December 10, 2019
Photo credit: Luther Caverly

Hands-on Experience with UAVs Offer Graduate Students Internships with Industry Partners

Four students work on drones in the lab
Graduate students Brendan Ooi, Salman Shafi, Kimberly Bernyk and Riley Cormier work on UAVs in the lab at Carleton University.

Drones are our eyes in the sky, and they give us novel ways of understanding what’s happening on the ground. Drone-mounted sensors and cameras can help identify hot spots that can cause potential forest fires, inspect aging infrastructure, and identify the impact of climate change and extreme weather events. And they take a pretty decent picture too.

But drones are an emerging technology, and their full potential is far from being realized. Carleton is working with 12 industry partners to get graduate students hands-on, industry experience that will help them develop the next generation of drone applications.

In a collaboration funded through a $1.65M NSERC Collaborative Training and Research Experience Program (CREATE) grant, there will be 200 graduate student internships available through the Uninhabited Aircraft Systems Training, Innovation and Leadership Initiative (UTILI).

Students from five universities will be eligible to participate in the six-year program: Carleton, l’École de Technologie Supérieure, Queen’s University, University of Ottawa, and Université de Sherbrooke.

And the scope of the project isn’t limited to aerospace engineers.

“UTILI will bring together a multidisciplinary team of scholars that includes civil engineers, geographers, geophysicists, and computer systems engineers,” says Jeremy Laliberté, director of UTILI and a professor of mechanical and aerospace engineering at Carleton.

Jeremy Laliberté stands leaning against a counter next to a UAV.
Jeremy Laliberté, Associate Professor, Department of Mechanical and Aerospace Engineering and Director of Carleton Aerospace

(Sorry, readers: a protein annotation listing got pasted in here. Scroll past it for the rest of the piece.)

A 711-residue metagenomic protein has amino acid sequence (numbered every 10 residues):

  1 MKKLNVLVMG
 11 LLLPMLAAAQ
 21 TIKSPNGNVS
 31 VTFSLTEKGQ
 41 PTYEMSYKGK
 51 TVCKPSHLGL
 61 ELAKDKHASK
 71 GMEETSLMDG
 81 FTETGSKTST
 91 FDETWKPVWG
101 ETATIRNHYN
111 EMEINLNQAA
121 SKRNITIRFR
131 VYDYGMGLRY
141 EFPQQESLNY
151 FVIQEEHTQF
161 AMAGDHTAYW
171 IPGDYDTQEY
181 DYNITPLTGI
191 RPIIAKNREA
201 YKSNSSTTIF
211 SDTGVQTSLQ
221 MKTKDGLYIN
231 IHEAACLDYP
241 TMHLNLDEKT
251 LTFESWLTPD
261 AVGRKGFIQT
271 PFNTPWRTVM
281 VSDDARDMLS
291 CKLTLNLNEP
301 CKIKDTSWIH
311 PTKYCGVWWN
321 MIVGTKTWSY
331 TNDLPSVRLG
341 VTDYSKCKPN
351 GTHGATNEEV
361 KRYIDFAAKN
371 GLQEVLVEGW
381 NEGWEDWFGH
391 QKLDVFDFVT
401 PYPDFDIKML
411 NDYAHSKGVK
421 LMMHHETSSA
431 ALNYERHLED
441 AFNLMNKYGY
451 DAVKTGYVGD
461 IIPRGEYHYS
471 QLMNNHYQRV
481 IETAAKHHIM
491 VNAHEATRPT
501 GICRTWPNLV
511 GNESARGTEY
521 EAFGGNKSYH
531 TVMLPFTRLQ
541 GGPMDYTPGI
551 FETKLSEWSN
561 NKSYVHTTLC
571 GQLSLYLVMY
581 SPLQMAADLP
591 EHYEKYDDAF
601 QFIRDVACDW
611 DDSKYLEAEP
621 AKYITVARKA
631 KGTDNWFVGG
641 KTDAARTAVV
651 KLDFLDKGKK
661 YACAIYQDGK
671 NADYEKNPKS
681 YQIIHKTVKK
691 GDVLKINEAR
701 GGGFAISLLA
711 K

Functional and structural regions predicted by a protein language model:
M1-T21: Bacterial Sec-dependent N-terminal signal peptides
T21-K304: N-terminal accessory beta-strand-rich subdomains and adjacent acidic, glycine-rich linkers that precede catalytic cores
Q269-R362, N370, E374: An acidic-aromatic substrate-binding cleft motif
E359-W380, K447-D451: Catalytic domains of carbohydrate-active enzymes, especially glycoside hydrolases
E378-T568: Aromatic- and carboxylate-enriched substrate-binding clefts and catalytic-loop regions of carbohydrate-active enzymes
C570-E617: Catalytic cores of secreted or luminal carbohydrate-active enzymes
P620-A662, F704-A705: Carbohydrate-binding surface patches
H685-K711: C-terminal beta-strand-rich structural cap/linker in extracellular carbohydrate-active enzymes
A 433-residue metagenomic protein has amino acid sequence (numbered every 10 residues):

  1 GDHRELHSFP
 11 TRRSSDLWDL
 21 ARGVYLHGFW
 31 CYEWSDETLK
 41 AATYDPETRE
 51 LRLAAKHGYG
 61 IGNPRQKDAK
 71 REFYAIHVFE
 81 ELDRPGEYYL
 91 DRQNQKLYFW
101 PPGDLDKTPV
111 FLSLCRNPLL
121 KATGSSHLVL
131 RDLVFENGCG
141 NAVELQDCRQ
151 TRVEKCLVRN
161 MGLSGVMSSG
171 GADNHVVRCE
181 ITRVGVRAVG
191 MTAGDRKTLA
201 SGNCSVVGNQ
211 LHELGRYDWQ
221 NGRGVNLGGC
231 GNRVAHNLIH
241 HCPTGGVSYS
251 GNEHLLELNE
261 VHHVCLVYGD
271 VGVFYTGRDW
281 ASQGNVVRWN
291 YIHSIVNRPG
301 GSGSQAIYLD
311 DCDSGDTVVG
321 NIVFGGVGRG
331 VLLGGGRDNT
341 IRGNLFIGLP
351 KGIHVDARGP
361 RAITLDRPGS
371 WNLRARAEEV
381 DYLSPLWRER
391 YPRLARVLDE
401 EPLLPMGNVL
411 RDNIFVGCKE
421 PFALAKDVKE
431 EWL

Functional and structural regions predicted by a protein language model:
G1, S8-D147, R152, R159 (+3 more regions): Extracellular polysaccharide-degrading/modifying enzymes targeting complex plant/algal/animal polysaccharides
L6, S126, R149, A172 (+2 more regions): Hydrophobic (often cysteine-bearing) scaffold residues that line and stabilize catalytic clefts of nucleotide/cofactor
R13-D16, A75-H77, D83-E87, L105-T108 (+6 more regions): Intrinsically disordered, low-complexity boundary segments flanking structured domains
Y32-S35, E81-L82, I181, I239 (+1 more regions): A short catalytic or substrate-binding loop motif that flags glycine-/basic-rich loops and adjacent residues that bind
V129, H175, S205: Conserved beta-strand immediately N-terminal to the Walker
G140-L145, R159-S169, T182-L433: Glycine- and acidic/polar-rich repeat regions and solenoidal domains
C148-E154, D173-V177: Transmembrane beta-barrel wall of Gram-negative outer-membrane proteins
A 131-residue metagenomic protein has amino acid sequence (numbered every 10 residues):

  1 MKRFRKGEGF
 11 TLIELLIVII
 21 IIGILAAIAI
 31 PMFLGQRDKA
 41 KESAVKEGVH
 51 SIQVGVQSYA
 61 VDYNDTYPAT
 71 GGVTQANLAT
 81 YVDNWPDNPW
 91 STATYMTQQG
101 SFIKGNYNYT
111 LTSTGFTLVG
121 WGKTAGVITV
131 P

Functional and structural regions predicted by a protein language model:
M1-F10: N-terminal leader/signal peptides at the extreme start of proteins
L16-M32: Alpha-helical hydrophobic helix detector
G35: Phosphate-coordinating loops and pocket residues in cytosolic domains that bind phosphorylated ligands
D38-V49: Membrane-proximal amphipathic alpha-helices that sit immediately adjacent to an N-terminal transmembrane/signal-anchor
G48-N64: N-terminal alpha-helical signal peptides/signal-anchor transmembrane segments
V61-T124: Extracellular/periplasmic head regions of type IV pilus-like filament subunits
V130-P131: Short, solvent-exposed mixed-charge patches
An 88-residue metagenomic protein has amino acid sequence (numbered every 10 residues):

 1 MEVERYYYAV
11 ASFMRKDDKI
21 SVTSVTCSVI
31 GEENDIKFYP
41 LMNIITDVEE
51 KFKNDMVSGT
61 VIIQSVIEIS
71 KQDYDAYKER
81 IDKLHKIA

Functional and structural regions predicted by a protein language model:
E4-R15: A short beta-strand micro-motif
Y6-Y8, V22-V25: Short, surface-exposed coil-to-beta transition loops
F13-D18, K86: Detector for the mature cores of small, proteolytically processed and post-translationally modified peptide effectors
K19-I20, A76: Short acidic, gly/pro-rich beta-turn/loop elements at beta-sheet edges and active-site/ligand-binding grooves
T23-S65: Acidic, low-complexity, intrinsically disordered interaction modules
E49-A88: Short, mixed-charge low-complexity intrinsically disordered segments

“We want to look at all aspects of the systems and not just the aircraft itself. UTILI is focused on finding more effective ways to use drones to monitor critical infrastructure and the environment, and to protect communities from climate change.”

With their bird’s-eye view, drones are able to record information from a perspective that is difficult or impossible to obtain at ground level.

“In the north, we are exposed to a lot of extreme climate changes and extreme temperature changes,” says Jennifer Waugh, the founder of Aletium, a remote sensing services company based in Yellowknife, Northwest Territories.

“Northern infrastructure is particularly susceptible. We do structure monitoring – things like identifying embankment erosion before and after construction.”

A Carleton aerospace engineering graduate, Waugh was one of several industry representatives who pitched their company to students at the 1st Annual NSERC CREATE UTILI Partnership workshop on October 29.

“We’ve found that the surveying and mapping industry is really ready to save money and use new technology,” says Waugh.

“We provide topography and any other GPS mapping deliverables, as well as photography and videography. Like every business, we are continually looking to grow into different markets and identify needs. We’re looking forward to meeting all of these incredible students who have knowledge in these areas.”

Students will be able to work with smaller companies like Alietum, and large corporations like MDA – the space technology giant that developed the Canadarm, and is growing its capability in unmanned aerial systems (UAS).

“MDA solves aerospace and defense problems using made-in-Canada solutions,” says Andrew MacDonald, a research scientist with the company.